The state has slashed the emergency medical supplies budget. It no longer wants to store or maintain crucial materials that would be needed in a catastrophe, potentially putting you and your family at risk.
Wearing make-up, acting injured, learning how to care for the wounded... that's how volunteers spent hours running through a mock earthquake drill this past weekend in Oakland. Volunteering their own time, just as the state is ready to give up life-saving medical assets that would be needed in this type of situation.
The emergency supplies in question are kept in secret locations around the state. The director of the California Emergency Medical Services Authority, Dr. Howard Backer, led us on a tour at one spot outside Sacramento.
"Having this type of disaster asset is like having an insurance policy," he said.
Color-coded boxes represent a kind of paint by number puzzle -- when the pieces are put together, they make a 200-bed mobile field hospital ready for an emergency.
"In California the obvious scenario for that is our... a major earthquake in the Bay Area or in Southern California," Backer said.
In 2006, the Schwarzenegger administration purchased three mobile hospitals as part of a cache of emergency medical supplies totally $166.5 million.
"We were planning for a pandemic influenza where there would be huge surge or increase in the number of patients that we thought would exceed the capacity of the healthcare system," Backer said.
Along with the mobile field hospitals, the state purchased antivirals, ventilators, respirators, and other medical supplies. To store and maintain these materials costs $4.1 million a year. It costs another $1.7 million to house the mobile hospitals. But as a casualty of budget cuts, the state has decided to slash the storage funds, leaving the supplies in limbo.
"These are really, really important assets for California. We don't want to see them destroyed," Dr. Ron Chapman, director of the California Department of Public Health, said. He says the state wants to give the supplies to the counties, non-profits and private organizations, passing on the expense of maintaining them, as well. "Our primary goal is to keep the supplies in California to be used by Californians. We didn't want to see those supplies leaving the state."
The counties tell the ABC7 News I-Team storing the supplies will be a challenge, especially because the state has put restrictions on using the materials and is offering no additional funding.
"I think it's important to remember that just taking something from the state and passing it to the county without any additional funding really doesn't solve the problem. Counties are just as heavily strapped as the state," emergency management consultant Lu Canton said. He hasn't seen the state's plan, but he has concerns about how the supplies will make it to a needed area in the event of a disaster. "The question becomes how quickly can you re-assemble it? How quickly will it be needed? How well will it be maintained when it's not under central control?"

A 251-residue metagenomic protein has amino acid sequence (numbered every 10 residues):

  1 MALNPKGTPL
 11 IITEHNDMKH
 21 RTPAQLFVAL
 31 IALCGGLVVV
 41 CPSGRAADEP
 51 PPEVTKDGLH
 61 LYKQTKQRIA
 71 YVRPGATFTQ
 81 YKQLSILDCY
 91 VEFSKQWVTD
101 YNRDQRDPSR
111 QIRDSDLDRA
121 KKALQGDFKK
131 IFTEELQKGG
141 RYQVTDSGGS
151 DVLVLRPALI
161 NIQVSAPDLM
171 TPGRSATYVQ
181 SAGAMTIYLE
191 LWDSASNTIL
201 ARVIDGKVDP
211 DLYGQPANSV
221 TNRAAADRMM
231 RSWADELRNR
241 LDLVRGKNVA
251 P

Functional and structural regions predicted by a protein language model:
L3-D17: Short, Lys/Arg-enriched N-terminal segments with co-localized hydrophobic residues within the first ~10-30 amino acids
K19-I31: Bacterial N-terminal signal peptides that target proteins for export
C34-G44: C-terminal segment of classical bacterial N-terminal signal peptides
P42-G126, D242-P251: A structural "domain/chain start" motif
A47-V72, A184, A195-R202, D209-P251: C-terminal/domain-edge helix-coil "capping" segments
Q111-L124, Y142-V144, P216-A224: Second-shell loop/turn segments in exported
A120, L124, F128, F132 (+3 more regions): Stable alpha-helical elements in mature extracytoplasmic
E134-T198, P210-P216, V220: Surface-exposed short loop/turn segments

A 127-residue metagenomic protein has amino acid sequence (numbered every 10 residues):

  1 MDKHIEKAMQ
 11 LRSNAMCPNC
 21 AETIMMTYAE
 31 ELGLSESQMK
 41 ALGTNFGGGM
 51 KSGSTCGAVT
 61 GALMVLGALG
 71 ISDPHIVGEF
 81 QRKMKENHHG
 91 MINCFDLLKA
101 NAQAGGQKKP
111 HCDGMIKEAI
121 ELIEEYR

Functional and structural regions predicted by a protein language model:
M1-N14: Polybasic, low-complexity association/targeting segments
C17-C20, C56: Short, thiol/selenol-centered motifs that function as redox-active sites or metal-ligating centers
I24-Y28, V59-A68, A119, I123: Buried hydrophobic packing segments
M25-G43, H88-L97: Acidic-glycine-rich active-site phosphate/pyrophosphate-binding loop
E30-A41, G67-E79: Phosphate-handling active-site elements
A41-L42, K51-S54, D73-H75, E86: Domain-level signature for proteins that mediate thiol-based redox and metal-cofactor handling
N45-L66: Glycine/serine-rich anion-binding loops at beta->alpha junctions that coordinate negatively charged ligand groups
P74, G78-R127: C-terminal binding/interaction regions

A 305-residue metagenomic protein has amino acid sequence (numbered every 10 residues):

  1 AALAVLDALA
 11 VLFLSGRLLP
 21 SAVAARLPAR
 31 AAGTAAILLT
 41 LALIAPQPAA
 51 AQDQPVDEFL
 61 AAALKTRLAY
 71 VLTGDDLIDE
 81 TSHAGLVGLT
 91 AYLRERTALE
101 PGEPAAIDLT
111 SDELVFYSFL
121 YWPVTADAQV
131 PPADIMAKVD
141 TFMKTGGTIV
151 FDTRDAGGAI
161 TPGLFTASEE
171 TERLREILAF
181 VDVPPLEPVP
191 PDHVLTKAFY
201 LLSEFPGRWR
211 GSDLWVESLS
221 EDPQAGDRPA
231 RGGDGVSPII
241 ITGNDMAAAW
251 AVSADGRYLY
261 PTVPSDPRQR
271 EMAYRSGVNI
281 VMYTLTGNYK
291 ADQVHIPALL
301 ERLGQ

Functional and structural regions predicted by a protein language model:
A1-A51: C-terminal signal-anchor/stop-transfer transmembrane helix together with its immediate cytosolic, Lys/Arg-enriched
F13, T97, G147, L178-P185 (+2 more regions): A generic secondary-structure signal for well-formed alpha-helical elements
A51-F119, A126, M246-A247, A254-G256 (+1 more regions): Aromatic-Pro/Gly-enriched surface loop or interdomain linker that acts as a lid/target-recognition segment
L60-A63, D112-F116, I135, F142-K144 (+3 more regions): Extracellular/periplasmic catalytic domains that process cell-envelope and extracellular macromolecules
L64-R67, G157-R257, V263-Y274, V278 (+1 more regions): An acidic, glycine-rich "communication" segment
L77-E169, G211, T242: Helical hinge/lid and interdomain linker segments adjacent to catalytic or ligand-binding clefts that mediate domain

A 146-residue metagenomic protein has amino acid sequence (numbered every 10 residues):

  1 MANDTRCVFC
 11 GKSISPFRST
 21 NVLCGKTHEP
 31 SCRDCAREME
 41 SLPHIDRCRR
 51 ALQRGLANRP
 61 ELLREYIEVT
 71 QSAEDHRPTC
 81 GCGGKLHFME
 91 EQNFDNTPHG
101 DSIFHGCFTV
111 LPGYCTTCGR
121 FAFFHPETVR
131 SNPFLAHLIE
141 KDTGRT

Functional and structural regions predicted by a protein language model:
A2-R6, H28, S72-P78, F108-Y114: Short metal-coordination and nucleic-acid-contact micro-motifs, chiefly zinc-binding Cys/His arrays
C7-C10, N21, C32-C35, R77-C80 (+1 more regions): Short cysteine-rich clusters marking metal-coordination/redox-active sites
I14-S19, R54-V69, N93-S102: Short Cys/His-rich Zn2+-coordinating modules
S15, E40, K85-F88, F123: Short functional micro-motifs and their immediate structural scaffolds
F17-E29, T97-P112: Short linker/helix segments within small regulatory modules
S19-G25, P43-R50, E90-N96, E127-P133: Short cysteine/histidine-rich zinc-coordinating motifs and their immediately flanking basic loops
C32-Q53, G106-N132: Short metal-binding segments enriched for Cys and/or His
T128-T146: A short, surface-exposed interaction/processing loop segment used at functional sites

Chapman says that won't be an issue.
"In those local disasters we're able to get those resources to the local disaster even when they're spread out throughout the state," Chapman said.
And then there's the mobile field hospitals. Canton says he can't imagine the state giving them up.
"There's no question that mobile hospitals will be needed after a major earthquake, so to eliminate those, a capacity that we already have in hopes that we will find something in the future when it's needed, really seems a case of a penny wise and a pound foolish," Canton said.
He says it is not if, but when these boxes will have to be opened, and it makes more sense for the state to find a way to pay the $1.7 million for maintenance and storage.
"We have to look at cuts. So there is no easy solutions to any of these things," Sen. Mark DeSaulnier, D-Concord, said. DeSaulnier chairs the budget subcommittee on health and human services. He doesn't see the Legislature OK'ing funds for the hospitals with the budget crisis they face. So when a scene like this plays out for real, the senator says not funding these assets would endanger Californians. "It's a risk that if you had these facilities in good time and you have a large earthquake it would save lives. If we have it right now we'll lose lives because we don't have this kind of resources to put out in the community."
One option the state is looking at is having smaller mobile field hospitals -- maybe going from the 200 beds to 50 beds, anything to keep some of these life-saving assets in the state in case of an emergency. DeSaulnier told us he would take a second look at the hospitals, but would not guarantee they would be funded. A June 30 deadline looms and we will keep you posted.